- See Also
Introduction - A Simple Introduction To RSS
Rich Site Summary/Resource Description Framework technology is a simple method of a site describing what it has, so that another site can summarise the content, and provide links back to the original content.
RSS was pioneered by Netscape Communications http://my.netscape.com/publish/formats/rss-spec-0.91.html for their my.netscape portal, and adopted quickly by many others, notably userland http://backend.userland.com/rss092 .
A simple XML http://www.w3.org/XML/ file is produced by the site originating the articles. This file, easily obtainable by HTTP, is downloaded and parsed by the client, allowing the client to present the site summary in a way that suits the client. XML provides a simple human readable format that is easy to generate and read, using typical web tools.
The module came from a simple idea, gather RSS feeds, convert them into HTML fragments and then template them into a web page on a local web server.
Originally I used wget http://www.gnu.org/software/wget/wget.html , to pull files down from their server. Other tools to do this include cURL http://curl.haxx.se/ and any web browser. I cached the RSS feeds on my web server's disk space to reduce unnecessary downloading.
RSS feeds come in several incompatible families. To make conversion to HTML simple I opted to convert all RSS feeds to RSS version 0.91 as this is very simple to convert to HTML via XSLT http://www.w3.org/Style/XSL/ . You can turn off normalisation if you plan to use just one XSLT stylesheet.
The underlying XML::RSS http://perl-rss.sourceforge.net/ (up to version 0.97) core can parse and interconvert RSS Versions 0.9, 0.91 and 1.0, versions of XML::RSS 0.98 and beyond can additionally process RSS version 2.0, though it is unlikely to ever be able to process the largely unused versions 0.92, 0.93, and 0.94, which are the evolutionary steps from 0.91 to 2.0.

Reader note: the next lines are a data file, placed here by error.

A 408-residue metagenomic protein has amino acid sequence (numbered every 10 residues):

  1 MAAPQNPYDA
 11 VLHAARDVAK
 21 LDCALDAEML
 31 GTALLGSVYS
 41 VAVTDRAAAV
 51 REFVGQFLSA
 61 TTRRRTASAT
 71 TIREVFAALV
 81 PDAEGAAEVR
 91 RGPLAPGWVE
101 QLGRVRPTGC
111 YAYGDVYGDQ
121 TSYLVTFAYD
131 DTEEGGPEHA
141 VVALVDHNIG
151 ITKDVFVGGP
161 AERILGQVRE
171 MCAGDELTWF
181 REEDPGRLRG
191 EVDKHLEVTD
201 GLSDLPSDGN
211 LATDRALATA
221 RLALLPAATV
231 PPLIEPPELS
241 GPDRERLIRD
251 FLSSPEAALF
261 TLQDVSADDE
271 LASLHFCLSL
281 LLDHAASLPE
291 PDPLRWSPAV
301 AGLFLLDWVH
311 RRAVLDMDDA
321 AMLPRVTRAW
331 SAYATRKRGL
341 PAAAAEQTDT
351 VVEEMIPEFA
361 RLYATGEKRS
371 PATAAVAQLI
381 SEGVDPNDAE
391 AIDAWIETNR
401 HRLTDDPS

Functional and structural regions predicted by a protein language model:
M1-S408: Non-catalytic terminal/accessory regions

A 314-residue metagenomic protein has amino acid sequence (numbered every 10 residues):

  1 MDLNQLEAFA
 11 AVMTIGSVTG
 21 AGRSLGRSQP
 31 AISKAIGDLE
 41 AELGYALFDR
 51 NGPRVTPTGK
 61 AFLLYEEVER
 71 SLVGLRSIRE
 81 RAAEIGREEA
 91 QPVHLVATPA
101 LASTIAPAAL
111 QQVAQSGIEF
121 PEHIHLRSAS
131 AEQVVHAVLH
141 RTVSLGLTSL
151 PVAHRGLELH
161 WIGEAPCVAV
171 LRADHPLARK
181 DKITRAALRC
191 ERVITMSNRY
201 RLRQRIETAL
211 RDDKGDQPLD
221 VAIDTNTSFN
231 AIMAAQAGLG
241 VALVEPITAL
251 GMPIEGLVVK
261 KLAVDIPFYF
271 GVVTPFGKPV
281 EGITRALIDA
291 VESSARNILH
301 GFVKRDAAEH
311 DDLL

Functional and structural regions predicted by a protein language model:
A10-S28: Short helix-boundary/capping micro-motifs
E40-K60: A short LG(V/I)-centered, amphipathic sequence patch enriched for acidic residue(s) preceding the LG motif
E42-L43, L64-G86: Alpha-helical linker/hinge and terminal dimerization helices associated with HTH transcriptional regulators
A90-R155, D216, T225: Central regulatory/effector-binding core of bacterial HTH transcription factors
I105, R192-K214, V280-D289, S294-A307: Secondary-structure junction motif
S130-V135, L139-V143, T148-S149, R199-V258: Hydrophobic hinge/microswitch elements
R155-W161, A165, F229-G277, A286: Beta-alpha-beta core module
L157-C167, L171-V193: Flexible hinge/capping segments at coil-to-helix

Most online examples of RSS use the XML::RSS module to programmatically convert the feed into HTML, either directly or via using one of the many quality HTML templating tools. This I felt was inefficient and so I opted to use "XML Stylesheet Language Transformation", which is industry standard and does not require programming. There are several XSLT processors available: Saxon http://saxon.sourceforge.net/ , Xalan http://xml.apache.org/ , MSXML, and Sablotron http://www.gingerall.com/charlie/ga/xml/p_sab.xml , however the fastest and easiest one for Perl is Matt Sergeant's XML C Library for Gnome http://xmlsoft.org/ based a XML::LibXSL.
After developing the script to do this I realised that much of the code could be converted into a module and distributed to the world. After a popular post to Perlmonks, I have moved the module up to CPAN. The code should be considered as pre-release code, and the API may be extended in the future.
Some basic examples of how to use this module are provided in the examples folder.
http://backend.userland.com/rss092 - the home of key RSS developments
http://soapclient.com/rss/rss.html - a RSS to HTML online tool
Netscape Communications, home of the original specifications - http://my.netscape.com/publish/formats/rss-spec-0.91.html
W3C Standards body: RDF http://www.w3.org/RDF/ and RDF Validator http://www.w3.org/RDF/Validator/
http://blogspace.com/rss/ - Blogspace RSS FAQ
http://www.webreference.com/authoring/languages/xml/rss/1/8.html Webreference.com RSS Versions
http://rss.benhammersley.com/ Ben Hammersley's Webloggery and recent book Content Syndication with RSS - http://www.oreilly.com/catalog/consynrss/
Dave Beckett's Resource Description Framework Resource Guide - http://www.ilrt.bristol.ac.uk/discovery/rdf/resources/
Mark Pilgrim and Sam Ruby's RSS Validator http://feeds.archive.org/validator/
brian d foyhas an interesting, article in The Perl Review - http://www.theperlreview.com/Issues/v0i6.shtml
Mark Pilgrim has some nice RSS articles on XML.com (in Python): http://www.xml.com/lpt/a/2002/12/18/dive-into-xml.html http://www.xml.com/lpt/a/2003/01/22/dive-into-xml.html http://www.xml.com/lpt/a/2003/02/26/dive-into-xml.html and http://www.xml.com/lpt/a/2004/04/07/dive.html
Bob DuCharme wrote a simple introduction to using XSLT with RSS on XML.com: http://www.xml.com/lpt/a/2003/01/02/tr.html
The Perl-RSS Group has a nice selection of articles on http://perl-rss.sourceforge.net/bibliography.html
O'Reilly has a dedicated RSS section in O'Reilly Network: RSS DevCenter http://www.oreillynet.com/rss/
See my RSS Article removed from this module: http://www.iredale.net/articles/rss-xslt.html